Imágenes de páginas
PDF
EPUB

Can sad affliction's sting disarm,

And banish every care.

While folly's votary hates thy shrine,

And grandeur fears thy power-Still be thy rich enjoyments mine,

To bless life's fleeting hour.

TO AN INTERESTING YOUNG LADY,

DEAF AND DUMB.

WEEP not maiden, that thou never

Canst thy ardent love express; Weep not fate from thee doth sever

All that would affection bless.

Wouldst thou strive to lighten sorrow?

'Tis the sigh thy breast will freeWouldst thou soothing accents borrow?

All our tears we give to thee.

Though like some sweet opening flower

Which the blush of morn displayed, Pressed by evening's rudest shower,

Each loved beauty seems to fade,

Yet the orb of glory risen

Bids the floweret droop no more: Thus the cheering dawn of heaven

All thy graces shall restore.

ETERNITY.

The shadowy reign of Time had passed away,
Systems had fled, and suns illumed no more.
The starry gems were lost in radiant day,
The last shrill trump had waked the distant shore;
Its clang had ceased, and silence was in heaven.
I saw the marshalled cordon of the sky,
In glittering ranks bestud the trackless plain;
The tomb's pale monarch bound in chains stood by,
The prince of darkness with his powers was nigh;
While ransomed myriads swelled the countless train.

[ocr errors]

*

I saw the scroll
Endless duration never can unfold!
I saw the scroll—The Life of DEITY was there.
Its awful signet shall remain untold;
No strains of heaven, no curse in hell, may dare
Eternity! thy dreadful

years

declare.

TO THE DOVE.

SWEET warbler of the painted vest,
Thou art in fair luxuriance drest;
The fondest of the plumaged throng,
The lonely bird of plaintive song.

The condor vast, the wren minute,
The pheasant gay, the falcon brute,
Though bold or pleasing to the eye,
Can ne'er with thee, my favourite, vie.

Thou claim'st my sympathy and love; For still in some sequestered grove, Thou dost indulge thy artless moan, And lov'st to sing and sigh alone.

Thy tender strain of hapless wo
Oft bids the tear of sorrow flow;
Thy note exceeds the touch of art,
Thy melody attracts the heart.

Yet blithe and cheerful is thy mien, And halcyon mirth with thee is seen: Thou roam’st at large, disporting free, Fidelity a trait of thee.

LOOK AT T'OTHER SIDE."

When Jim one day with brother Joe,

A simple, thoughtless clown, With father's leave se

And see the shows in town:

out to go

Įt chanced, while idly gaping round,

Each wonder to descry, An orange, fair, and seeming sound,

Caught Joe's attentive eye.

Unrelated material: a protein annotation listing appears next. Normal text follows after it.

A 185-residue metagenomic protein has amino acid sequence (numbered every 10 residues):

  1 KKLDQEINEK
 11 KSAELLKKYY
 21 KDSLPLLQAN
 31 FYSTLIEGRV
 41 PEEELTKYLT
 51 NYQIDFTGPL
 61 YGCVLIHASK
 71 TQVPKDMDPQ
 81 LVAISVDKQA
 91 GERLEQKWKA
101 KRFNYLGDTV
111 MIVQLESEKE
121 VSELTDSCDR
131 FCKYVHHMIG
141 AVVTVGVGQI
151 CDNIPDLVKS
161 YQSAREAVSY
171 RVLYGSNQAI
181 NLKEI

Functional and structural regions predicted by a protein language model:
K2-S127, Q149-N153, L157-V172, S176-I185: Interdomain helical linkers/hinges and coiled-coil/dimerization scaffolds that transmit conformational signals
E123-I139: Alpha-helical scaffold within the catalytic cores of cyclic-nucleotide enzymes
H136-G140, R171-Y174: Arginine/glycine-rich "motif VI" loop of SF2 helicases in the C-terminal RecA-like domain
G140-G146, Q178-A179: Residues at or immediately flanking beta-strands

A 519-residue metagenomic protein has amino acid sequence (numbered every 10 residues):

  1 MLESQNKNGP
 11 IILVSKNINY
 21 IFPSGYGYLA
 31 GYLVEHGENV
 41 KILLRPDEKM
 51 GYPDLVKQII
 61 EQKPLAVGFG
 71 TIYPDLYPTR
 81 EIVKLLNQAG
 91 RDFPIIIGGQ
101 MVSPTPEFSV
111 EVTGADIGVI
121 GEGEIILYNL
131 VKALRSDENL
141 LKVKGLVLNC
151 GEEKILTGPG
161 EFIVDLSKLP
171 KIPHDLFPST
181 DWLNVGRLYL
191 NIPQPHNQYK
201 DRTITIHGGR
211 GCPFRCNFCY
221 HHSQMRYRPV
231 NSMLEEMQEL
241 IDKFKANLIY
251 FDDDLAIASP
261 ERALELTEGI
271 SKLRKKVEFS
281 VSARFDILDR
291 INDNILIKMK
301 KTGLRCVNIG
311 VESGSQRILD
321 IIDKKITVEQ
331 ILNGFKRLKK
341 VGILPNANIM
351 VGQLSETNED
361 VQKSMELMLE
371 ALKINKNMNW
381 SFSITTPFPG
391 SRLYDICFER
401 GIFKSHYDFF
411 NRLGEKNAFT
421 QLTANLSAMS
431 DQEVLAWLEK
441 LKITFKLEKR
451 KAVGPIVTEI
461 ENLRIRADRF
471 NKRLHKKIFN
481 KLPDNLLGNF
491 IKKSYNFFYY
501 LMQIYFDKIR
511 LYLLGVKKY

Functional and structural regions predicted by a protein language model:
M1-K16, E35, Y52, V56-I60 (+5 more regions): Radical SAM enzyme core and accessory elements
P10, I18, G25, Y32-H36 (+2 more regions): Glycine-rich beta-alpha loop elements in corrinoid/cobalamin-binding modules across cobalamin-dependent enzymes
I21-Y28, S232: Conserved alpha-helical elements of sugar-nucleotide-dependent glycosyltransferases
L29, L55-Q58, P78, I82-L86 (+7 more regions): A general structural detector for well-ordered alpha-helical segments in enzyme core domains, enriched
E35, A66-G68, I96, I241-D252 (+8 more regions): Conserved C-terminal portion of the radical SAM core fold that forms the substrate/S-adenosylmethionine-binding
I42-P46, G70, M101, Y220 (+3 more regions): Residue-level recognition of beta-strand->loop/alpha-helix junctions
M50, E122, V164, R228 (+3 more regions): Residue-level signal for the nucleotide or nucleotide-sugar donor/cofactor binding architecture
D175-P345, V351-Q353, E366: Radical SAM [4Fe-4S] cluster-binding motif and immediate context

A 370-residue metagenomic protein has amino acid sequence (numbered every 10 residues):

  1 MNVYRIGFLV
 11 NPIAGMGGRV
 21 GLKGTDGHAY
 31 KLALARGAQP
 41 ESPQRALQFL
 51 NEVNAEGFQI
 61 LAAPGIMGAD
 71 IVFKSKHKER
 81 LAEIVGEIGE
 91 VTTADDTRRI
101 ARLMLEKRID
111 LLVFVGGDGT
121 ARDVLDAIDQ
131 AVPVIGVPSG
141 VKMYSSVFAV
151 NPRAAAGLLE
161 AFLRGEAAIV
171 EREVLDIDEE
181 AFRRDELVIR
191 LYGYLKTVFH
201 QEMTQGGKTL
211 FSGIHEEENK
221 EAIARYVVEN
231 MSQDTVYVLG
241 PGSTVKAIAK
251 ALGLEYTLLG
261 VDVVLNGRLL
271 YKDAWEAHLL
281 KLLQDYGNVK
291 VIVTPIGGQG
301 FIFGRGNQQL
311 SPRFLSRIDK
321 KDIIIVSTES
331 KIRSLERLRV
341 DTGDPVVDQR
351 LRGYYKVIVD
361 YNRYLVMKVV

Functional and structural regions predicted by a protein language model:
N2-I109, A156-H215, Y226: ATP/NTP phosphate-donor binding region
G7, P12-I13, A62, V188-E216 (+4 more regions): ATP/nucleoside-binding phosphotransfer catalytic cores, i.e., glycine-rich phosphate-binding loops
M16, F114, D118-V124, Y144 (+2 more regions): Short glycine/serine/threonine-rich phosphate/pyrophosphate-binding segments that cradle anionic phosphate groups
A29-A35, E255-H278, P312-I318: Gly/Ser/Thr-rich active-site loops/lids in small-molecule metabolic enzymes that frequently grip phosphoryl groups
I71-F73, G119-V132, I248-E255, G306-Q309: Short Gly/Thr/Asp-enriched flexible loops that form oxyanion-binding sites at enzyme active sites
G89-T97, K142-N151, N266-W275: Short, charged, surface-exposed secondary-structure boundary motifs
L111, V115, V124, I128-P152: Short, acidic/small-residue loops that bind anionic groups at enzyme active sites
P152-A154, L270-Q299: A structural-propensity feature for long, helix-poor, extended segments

Joe gazed not long, and straight had bought

With haste and chuckling pride; But Jim, a youth of keener thought,

Said, “Look at t'other side!”

Joe viewed again without ado,

And questioned well his sight;
For underneath, half hid from view,

The fruit was rotten quite.
And since that well-remembered day,

Whatever doth betide,
Joe ne'er by wrong is led astray,

But “looks at t'other side!”

When fools arrayed in fortune's smile,

Are puffed with haughty pride; Joe envies first, then thinks awhile,

And “looks at t'other side!”

When scandal takes its busy round,

With huge and sweeping stride,
Joe heeds it not: with thought profound,

He s looks at t'other side!'

When urged in DISSIPATION's maze,

Corroding griefs to hide,
Joe views the bowl with loathing gaze,

And “looks at t'other side!”

When sad distress and care are nigh,

And faithless friends deride; With humble hope and tearful eye,

Joe " looks at t'other side!”

And when_life's raging tempest past

No more he stems the tide; With joy on yonder shores, at last,

He'll view “ the other side!

THE BROOK KEDRON.

The day hath fled, on Salem's tower

The lovely moon-beam calmly shines; Hushed is the song in court and bower,

And worshipless the holy shrines. 'Tis night. Jerusalem is still,

And lost in sleep are bond and free; Her streets, her vale, the holy hill

Repose in sweet tranquillit

Repose they all?—have none from sleep

Aroused, to sigh o'er Zion's blight?Retire not some, alone, to weep

Wake not a faithful few this night?

Yes! and along the beetling brow

Of his beloved Olivet,
The Man, afflicted, wanders now,

And there have his disciples met.

How sad the greeting! who may tell

The tenderness which in that look Burst forth, when Jesus wept farewell

To those he loved by Kedron's brook!

« AnteriorContinuar »